Gosh…! Is it any wonder the “R” word (recession) is now being spoken about openly. Already the US authorities have cut interest rates twice in a week in a massive bid to prevent the country falling into an economic downturn. And UK commentators are saying thinks like “when the US sneezes, the UK catches a cold”, which I’m not sure what it means, but apparently suggests we are also going to have economic problems.

In the USA, few people have been saving money over the past few years and that means the amount of debt now equals the amount of savings available nationwide. The USA is stoney-broke. In the UK, things are no better; the average personal credit card debt is equal to several years wages for someone in the Far East.

However, the real problem for the Western World, it appears, is that no-one is at work. We’ve all shut up shop and nothing is being done. At least that’s what it seems like at first sight when you read surveys like this.

According to this latest piece of research, billions of pounds are being lost to the British economy because everyone is spending at least half an hour a day on social networking sites. That adds up to a massive £6.5bn – or almost £1m for every minute of every day when we’re busy on Facebook or MySpace.

But wait – there was a survey only a while back which showed us that the average worker now spends 2 hours a day dealing with emails. Some even believe it could be as much as 2.5 hours. Then we need to add in half an hour for lunch and a further 30 minutes a day spent getting coffees, visiting the loo and other “necessities”. So, together with the social networking sites we’re up to four hours taken up without any work being done.

Then, there’s an average of 30 minutes a day socialising with work colleagues and on personal phone calls. Plus, according to one study, people admit to “frittering” away 2 hours a day on – well, they don’t know. So, that’s a total of 6.5 hours on average without any work being done. But, we also have to add the time lost by being late due to traffic – around 10 minutes a day on average. Then you have to allow for the time wasted in meetings – many people “drift off” in meetings it seems and this bothers many people. So, if you allowed a further 50 minutes for non productive meetings, we have another hour, taking us up to 7.5 hours. Considering that the US Department of Labour tells us that on average people only go to work for around 5 hours per day, you can see the problem.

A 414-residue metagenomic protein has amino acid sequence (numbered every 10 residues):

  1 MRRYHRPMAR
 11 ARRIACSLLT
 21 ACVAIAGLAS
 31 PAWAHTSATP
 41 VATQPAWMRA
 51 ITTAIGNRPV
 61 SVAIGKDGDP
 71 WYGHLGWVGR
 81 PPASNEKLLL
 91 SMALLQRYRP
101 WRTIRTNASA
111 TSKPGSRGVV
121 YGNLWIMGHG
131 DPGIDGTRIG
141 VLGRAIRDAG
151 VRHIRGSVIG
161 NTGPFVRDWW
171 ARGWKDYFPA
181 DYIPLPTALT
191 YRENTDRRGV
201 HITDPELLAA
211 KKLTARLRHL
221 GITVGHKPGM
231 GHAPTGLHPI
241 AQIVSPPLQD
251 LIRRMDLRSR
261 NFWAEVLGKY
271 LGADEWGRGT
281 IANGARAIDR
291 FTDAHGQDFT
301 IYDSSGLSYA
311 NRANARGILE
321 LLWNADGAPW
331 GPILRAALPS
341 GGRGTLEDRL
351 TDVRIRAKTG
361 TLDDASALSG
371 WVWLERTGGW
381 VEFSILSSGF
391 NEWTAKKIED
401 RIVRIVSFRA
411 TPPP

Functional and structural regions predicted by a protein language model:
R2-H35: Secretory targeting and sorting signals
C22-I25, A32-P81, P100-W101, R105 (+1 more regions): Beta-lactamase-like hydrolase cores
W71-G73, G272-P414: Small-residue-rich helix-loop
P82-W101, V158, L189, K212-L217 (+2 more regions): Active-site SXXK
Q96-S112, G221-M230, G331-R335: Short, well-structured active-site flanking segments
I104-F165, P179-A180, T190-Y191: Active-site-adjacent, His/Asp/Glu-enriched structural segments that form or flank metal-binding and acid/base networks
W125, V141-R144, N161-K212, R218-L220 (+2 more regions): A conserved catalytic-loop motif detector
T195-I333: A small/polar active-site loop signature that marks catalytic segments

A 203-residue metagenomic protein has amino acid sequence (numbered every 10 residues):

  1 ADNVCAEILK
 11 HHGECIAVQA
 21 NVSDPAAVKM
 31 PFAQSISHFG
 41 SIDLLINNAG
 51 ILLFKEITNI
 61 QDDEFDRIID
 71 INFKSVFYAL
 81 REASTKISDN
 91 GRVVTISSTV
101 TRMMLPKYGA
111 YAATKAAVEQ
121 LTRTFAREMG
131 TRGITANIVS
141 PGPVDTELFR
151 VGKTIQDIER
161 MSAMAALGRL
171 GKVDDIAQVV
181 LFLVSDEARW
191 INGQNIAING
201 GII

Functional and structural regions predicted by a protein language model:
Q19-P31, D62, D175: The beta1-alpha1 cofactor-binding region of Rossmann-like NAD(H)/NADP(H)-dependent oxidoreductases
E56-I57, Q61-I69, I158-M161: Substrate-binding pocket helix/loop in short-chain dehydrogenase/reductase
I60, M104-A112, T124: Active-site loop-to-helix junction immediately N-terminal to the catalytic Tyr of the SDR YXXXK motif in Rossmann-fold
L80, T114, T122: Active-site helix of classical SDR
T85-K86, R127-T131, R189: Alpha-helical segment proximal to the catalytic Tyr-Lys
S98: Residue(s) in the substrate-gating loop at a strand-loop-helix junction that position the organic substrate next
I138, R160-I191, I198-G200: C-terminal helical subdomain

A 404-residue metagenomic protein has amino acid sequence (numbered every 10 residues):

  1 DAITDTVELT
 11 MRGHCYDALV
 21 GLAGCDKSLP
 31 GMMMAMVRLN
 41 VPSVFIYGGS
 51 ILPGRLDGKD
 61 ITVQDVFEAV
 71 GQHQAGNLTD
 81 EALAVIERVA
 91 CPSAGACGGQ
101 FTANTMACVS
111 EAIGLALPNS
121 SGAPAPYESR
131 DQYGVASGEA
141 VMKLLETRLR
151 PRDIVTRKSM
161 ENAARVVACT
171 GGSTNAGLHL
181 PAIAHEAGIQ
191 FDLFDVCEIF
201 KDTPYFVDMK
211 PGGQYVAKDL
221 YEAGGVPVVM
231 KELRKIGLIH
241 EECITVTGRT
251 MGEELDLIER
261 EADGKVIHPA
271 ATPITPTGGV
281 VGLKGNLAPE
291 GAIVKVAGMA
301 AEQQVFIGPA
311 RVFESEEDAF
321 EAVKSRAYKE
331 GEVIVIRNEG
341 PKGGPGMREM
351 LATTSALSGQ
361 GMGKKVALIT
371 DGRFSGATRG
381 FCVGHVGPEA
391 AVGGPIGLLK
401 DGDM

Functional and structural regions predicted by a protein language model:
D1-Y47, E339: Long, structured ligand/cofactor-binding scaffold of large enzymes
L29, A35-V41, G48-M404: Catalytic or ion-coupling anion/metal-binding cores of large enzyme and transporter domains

Of course, it’s all nonsense. Sure, people surf the web at work; certainly they visit social networking sites; and definitely they have chin-wags with their colleagues. People have never worked for 8 hours a day. They may have been in the office or down the pit, but during their 8 hour stint they spend a great deal of time socialising. Work is a social activity and many businesses have yet to realise this. As we spend more of our life online, it means inevitably people will look for social networking activities in that world. Far from banning social networking to “improve” productivity, businesses need to realise that by allowing social networking they will be boosting the effectiveness of their workforce.

Good to see that CISCO last year bought into social networking technology – it stands to make big bucks of we all go social networking crazy. But the company is also a firm supporter of social networking – just take a look at the huge array of forums it already runs for itself. Clearly, the company that is the most significant supporting structure of the Internet reckons that its people and customers are highly productive if they interact online. So why do so many other companies fall for the spurious statistics that everyone is “wasting time” online? Time spent on the Internet IS productive time – it’s just that many of the “old school” types running business have yet to realise that.

By continuing to use the site, you agree to the use of cookies. more information

The cookie settings on this website are set to "allow cookies" to give you the best browsing experience possible. If you continue to use this website without changing your cookie settings or you click "Accept" below then you are consenting to this.

Close